GRAHAM THOMPSON, Technical Editor of Trail Magazine is also a fully qualified pet behaviour counsellor. This month: A dog is for life, not just for Christmas
Whether it’s a car sticker, leaflet or TV advertising, the words “A dog is for life, not just for Christmas” are hard to miss during the winter months. The slogan was coined back in 1978 by Clarissa Baldwin, then Chief Executive of The National Canine Defence League, the former name of the Dog’s Trust. It was needed to highlight the plight of dogs and puppies that are adopted each Christmas into new homes and then abandoned or handed over to rescue centers over the months of January to March.
Dogs or puppies are often acquired on a whim. In part this is due to the breeding process of domestication that has resulted in dogs that are exceptionally cute and difficult to resist, as their eyes stare longingly back at you from the pages of an advert, the bars of a kennel or the images on a breeder’s website. Also, anything new and novel is fun and interesting to humans, it’s how we are. So, like the latest iPhone, the promise that your new dog or puppy is a must-have that you will never part with is hard to resist.
Causes do vary, but could be summarised as owners not knowing enough about what’s needed to ensure their pet’s health and welfare. One common misconception is the amount of time and effort that goes into keeping a pet. The PDSA PAW Report reveals that 4.8 million owners found their pets harder work than expected. This can result in animals being rehomed or abandoned when owners find themselves unable to cope. Many also underestimate the cost of ownership, with many people believing their pet would only cost up to £500 over their entire lifetime. In fact, a dog typically costs between £21,000 and £33,000 over their lifetime, so that is around £2,000 to £3,000 a year for dogs that live for 10 years.
Another major cause for abandoning dogs is behaviour problems, and these problems are often associated with buying pets from unsuitable sources such as puppy farms or breeders that don't provide appropriate socialisation and habituation to novelty. When these dogs go to their new homes and explore the world around them with their owners, these dogs find it very frightening which often leads to barking, lead-pulling or aggression as the animal attempts to stay safe.
The lives of dogs that develop behaviour problems are often made worse by owners receiving inappropriate training guidance. These problems then become too challenging to live with for many owners, and the result is the dog is abandoned, rehomed or even euthanized. To safeguard the welfare of your pet and to be confident that your own concerns are treated respectfully, DEFRA and the Government refer to the Animal Behaviour and Training Council (ABTC) with respect to trainers and behaviourists and you can find them at abtcouncil.org.uk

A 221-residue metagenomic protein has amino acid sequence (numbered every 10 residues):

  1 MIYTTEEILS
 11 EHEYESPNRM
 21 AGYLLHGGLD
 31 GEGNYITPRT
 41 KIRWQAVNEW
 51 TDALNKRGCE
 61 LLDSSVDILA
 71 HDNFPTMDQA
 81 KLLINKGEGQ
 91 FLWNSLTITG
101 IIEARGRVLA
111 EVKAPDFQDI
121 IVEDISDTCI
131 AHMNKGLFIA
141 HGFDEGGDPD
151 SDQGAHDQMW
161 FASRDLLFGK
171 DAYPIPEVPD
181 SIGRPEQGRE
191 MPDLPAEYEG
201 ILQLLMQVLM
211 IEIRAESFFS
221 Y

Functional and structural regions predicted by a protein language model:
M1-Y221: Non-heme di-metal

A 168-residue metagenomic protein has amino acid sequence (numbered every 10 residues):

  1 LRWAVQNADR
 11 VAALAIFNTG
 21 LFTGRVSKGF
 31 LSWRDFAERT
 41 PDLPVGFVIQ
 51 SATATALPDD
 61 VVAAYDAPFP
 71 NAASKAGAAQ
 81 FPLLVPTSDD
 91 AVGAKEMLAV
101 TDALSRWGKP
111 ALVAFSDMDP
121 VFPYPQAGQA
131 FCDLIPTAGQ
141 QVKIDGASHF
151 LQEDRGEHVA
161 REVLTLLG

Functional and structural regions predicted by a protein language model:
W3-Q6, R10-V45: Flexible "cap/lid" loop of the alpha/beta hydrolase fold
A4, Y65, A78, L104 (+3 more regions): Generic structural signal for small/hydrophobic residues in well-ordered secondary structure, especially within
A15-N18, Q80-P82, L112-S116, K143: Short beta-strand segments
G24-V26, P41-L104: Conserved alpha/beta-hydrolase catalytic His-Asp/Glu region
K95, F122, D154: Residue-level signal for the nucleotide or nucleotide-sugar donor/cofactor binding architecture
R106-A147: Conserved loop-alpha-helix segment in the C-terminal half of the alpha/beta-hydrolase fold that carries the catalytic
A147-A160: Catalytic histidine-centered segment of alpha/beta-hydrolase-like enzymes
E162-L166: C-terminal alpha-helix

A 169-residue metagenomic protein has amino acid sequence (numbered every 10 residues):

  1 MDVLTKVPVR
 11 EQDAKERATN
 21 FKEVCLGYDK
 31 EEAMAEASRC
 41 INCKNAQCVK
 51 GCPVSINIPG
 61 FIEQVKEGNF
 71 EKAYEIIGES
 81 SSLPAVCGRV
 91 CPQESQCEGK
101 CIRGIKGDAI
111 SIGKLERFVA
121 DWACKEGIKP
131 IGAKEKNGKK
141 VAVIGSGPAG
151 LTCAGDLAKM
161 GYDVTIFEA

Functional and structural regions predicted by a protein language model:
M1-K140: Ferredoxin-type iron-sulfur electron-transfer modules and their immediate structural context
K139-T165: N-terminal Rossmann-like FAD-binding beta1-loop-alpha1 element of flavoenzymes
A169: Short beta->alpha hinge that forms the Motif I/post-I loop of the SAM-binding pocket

For hillwalkers, a dog needs to be happy to meet lots of dogs and people and to travel to different places, so only a well socialised and well habituated dog is going to be able to cope with this level of variety.
Hillwalkers won’t always be able to take their dogs with them, as they may want to go trekking abroad, climb a route that is too difficult, or walk in areas where dogs are not allowed. So this means that all dogs need to learn to be happy when left on their own for a few hours each day. This training needs to begin during puppy hood so they don't bark, chew the furniture or try to escape when left in a different room or when their owners leave the home for a few hours.
It’s also important to consider where you will leave the dog when you go away, and who will care for the dog. Are there family members who can help, or will you have to book the dog into kennels regularly? This may be stressful for the dog if it does not learn from a young age to enjoy being left in these locations, or with these people. But there are also finances to consider as kenneling dogs regularly can become costly.
Finally, all dogs need plenty of training. This is required daily from the day you obtain the dog or puppy, not just for a few months, and it needs to be consistent for years. This is because, like their owners, dogs are learning all the time which means they will soon learn to ignore their owners if you give them reason to do so, maybe by being inconsistent or using poor training methods.
Dogs are without doubt the absolute best hill walking companions I know of, but they take commitment that may extend from 10 to 15 or more years, so they are not something to take on board casually during a whim; truly a dog is for life, not just for Christmas.
If you want to help make a difference to the lives of Dogs that have, through no fault of their own, ended up needing to be rehomed OR if you need help and advice with your own 4-legged companion CLICK here: Dog's Trust